[s-cars] Can you teach an old fuel pump new tricks ???
Strangconst at rogers.com
Tue Jul 27 08:07:41 EDT 2004
Maybe find someone with a wideband O2 sensor and do some testes at WOT.
Maybe you don't have fuel issues at all.
Look to the IC, is it clean inside and out.
If it has some dirt clogging the passages that would account (extra heat) for the ping.
----- Original Message -----
From: Dave Forgie
Sent: Tuesday, July 27, 2004 3:24 AM
Subject: [s-cars] Can you teach an old fuel pump new tricks ???
S-gruppees: I just want to bounce this off you and see what you
think. Sean Douglas and I are now quite convinced that, based on his
fuel pressure readings, his (and my) "new" fuel pump(s) are not putting
out enough pressure to the fuel rail at full RS2 (plus) boost levels,
e.g. 22 to 28 psi. We have already noted that when the car is running
(and the alternator is running), the maximum voltage at the fuel pump is
only 12.5 V and it goes down as low as 11.8 V as the car gets warmer and
more boost is requested (by our heavy right feetses).
So, we have a brain wave: what if we double relay the fuel pump? Right
now, power goes from the battery/alternator to the central relay panel
position 6 under the drivers side dash. The ignition switch energizes
the relay and three contacts are closed. As far as I can tell by
examining the relay (I opened it up) and Bentley, two contacts seem to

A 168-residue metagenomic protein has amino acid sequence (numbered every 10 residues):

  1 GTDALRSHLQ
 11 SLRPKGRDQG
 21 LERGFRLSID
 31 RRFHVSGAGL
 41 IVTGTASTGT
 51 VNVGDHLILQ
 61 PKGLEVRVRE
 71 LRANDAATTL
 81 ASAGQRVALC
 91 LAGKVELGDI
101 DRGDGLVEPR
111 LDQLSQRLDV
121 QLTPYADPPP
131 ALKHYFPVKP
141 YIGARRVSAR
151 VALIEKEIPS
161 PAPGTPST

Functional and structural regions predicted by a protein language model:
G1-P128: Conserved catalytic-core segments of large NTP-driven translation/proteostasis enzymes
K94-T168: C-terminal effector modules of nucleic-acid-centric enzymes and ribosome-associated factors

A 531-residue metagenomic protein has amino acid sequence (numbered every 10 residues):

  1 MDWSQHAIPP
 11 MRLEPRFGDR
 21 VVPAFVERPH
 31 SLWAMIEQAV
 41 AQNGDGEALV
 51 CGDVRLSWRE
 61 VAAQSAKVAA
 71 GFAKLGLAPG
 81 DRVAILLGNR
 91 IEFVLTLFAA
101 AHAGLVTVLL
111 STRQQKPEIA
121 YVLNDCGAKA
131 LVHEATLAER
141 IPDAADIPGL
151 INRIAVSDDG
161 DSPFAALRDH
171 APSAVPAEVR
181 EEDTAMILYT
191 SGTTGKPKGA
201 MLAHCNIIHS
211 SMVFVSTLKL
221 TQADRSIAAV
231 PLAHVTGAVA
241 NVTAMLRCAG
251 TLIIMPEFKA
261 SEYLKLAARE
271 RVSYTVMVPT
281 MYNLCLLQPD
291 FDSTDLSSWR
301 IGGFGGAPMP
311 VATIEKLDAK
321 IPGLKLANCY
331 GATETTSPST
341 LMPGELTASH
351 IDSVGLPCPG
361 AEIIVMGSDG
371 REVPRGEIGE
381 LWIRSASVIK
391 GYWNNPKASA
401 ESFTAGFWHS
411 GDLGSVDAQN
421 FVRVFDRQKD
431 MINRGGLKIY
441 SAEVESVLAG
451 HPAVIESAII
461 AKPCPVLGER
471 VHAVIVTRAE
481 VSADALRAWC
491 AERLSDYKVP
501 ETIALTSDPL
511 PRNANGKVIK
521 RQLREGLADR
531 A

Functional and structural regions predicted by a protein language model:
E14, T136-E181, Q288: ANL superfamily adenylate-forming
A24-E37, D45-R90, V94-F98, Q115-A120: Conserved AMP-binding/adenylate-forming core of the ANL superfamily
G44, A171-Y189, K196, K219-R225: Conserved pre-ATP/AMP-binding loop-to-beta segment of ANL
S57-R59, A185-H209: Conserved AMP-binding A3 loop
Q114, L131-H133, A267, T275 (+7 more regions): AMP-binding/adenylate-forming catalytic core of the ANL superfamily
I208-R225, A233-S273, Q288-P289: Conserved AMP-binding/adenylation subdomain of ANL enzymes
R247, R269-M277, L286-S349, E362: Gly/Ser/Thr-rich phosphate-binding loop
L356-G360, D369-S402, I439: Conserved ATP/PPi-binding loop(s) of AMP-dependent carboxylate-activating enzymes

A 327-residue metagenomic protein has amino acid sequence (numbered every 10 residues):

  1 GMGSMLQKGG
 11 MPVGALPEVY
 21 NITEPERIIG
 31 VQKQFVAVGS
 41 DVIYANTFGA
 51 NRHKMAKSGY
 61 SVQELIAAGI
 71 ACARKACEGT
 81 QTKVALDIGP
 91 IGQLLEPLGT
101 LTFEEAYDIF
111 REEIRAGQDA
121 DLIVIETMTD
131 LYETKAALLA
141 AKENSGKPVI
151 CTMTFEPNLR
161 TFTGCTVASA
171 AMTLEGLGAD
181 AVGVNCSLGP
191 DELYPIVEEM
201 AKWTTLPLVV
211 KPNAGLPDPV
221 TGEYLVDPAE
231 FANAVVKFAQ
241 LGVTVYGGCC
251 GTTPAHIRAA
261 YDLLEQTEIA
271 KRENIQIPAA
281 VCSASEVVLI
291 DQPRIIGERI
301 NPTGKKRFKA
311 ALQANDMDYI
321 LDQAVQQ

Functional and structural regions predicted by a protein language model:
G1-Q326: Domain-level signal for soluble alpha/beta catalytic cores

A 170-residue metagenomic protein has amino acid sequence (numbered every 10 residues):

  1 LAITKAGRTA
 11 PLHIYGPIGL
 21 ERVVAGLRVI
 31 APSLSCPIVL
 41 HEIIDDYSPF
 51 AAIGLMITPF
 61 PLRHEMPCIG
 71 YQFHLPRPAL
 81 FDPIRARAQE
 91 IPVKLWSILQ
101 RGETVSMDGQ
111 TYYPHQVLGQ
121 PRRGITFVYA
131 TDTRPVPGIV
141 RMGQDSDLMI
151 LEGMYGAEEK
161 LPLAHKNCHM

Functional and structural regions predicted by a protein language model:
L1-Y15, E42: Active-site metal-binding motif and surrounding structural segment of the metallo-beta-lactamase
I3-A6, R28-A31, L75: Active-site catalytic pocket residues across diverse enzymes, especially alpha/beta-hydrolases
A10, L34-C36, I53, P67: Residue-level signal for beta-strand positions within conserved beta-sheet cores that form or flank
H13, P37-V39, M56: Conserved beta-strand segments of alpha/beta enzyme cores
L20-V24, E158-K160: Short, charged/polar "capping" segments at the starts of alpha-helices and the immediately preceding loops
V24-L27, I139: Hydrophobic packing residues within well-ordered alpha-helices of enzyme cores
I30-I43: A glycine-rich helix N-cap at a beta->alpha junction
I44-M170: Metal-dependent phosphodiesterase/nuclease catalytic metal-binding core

be for the fuel pump and one seems to be for the O2 sensor heater. .
>From there the fuel pump power goes through Fuse No. 17 at the drivers
side end of the dash and then it runs ALL the way back to the fuel pump
which is located in the fuel tank which sits at the back of the trunk,
over the rear diff assembly. In going this round the world route, the
voltage drops in the order of 1.2 to 1.9 V depending on the load. I
just bet this doesn't help the fuel delivery and pressure situation.
Now as it happens, the fuel pump is only about 3.5 feet from the
battery, through the passenger seat bulkhead. So I am thinking, what if
we use the normal voltage from the existing relay to trigger a second
new relay located near the battery and then run a nice thick gauge hot
wire from the battery to this new relay and then to the pump. The
intent would be similar to adding relays to the headlights - cut out the
line losses and get more juice to the driven object, in this case, the
OEM fuel pump. Done properly, this should (hopefully) give us 13.7 ish
Volts at the fuel pump with the engine running. This has to make the
fuel pump spin a bit faster and, therefore, I suspect we may be able to
over come the existing fuel pressure deficits that Sean has estimated
and, therefore, get enough fuel to the engine under full boost that we
can start saying "Yeeeee HHhaaaaaah!!!" again (instead of tuning our
ears to the dreaded pinging death rattle).
Anysink wronk mit dis plan? Any fatal flaws in ze logic??
The other alternative, the Audi Sport fuel pump, is still suggested to
a) not have enough pressure and b) too much flow so this double relay
trick seems to be a potential good (and cheap) solution. The other is
too buy a case of OEM pumps and test each of them and pick the best two
of the litter. Unfortunately, I don't have that much time or money to
play that game.
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